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Inconvenient Truths Produce Hard Realities: Notes from Bali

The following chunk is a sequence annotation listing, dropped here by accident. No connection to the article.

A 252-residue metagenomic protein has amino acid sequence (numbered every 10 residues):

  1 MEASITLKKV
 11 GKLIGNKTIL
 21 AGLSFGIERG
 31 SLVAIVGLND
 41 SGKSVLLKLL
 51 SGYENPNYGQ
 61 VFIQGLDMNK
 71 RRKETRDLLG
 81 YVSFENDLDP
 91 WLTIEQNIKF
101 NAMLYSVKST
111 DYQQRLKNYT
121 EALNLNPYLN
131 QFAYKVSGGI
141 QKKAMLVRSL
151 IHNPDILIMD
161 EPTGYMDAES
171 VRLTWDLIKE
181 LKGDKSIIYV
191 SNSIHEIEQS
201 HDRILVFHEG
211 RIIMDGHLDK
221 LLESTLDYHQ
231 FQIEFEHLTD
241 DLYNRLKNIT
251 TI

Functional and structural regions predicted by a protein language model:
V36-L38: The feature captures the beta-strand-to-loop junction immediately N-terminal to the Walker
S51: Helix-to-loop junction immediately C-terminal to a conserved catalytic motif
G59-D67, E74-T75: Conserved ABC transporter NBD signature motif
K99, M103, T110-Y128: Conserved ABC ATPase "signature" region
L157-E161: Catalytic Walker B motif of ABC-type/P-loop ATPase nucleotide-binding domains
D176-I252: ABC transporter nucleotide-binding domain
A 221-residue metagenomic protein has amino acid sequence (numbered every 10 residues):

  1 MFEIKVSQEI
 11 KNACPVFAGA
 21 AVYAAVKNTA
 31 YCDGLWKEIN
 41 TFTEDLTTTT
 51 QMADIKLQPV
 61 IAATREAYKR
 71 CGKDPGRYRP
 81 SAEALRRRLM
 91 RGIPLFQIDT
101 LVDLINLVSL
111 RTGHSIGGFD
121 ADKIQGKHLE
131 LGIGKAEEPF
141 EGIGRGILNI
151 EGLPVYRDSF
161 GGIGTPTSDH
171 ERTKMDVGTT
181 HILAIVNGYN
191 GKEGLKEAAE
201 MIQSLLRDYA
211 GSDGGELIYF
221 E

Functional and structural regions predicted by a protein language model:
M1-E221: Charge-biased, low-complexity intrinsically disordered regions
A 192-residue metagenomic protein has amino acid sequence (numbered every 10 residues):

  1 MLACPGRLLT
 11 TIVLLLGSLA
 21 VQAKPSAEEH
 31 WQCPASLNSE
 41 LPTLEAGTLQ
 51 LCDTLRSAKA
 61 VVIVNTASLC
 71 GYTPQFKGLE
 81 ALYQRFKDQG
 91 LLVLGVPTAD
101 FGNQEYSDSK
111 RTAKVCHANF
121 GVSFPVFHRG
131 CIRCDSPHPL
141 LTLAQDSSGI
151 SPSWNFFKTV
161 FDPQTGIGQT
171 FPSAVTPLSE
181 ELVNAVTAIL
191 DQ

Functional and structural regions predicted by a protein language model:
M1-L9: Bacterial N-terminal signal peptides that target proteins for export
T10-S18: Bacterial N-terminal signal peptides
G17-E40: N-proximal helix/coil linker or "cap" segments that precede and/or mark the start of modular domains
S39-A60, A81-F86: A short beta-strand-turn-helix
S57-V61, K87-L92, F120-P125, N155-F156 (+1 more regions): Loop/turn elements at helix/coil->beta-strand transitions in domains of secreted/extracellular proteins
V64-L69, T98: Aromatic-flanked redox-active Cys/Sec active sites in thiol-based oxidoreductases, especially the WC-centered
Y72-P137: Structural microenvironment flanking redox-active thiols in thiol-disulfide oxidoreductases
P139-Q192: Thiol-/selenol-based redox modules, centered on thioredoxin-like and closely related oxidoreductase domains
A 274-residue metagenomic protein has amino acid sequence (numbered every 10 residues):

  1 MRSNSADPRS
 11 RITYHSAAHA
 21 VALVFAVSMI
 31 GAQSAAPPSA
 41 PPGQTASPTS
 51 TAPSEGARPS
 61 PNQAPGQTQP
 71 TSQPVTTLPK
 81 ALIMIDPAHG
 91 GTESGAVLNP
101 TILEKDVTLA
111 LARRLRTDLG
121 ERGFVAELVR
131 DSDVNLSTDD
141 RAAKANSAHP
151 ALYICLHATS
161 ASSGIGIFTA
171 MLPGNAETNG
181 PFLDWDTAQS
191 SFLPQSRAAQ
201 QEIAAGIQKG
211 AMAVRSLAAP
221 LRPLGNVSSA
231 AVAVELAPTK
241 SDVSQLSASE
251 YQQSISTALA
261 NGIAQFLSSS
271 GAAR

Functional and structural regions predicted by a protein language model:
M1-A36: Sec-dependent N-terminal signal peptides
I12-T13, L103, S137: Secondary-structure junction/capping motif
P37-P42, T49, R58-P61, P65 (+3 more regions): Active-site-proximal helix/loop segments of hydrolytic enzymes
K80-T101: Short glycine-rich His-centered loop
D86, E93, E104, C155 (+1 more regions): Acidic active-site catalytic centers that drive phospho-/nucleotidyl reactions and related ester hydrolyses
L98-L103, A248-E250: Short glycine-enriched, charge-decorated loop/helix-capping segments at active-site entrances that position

In the compromise road map for future climate change negotiations that was drawn up at Bali, the urgency suggested by science was lost. There are yet positives in that the US remains in the negotiating process and the principle of "common but differentiated responsibilities" of the developing countries has been maintained. India needs to now ask itself if it should hold on to a defensive national stance on climate or if the time is right to develop and implement creative national policies, and then articulate an international negotiating position around these policies.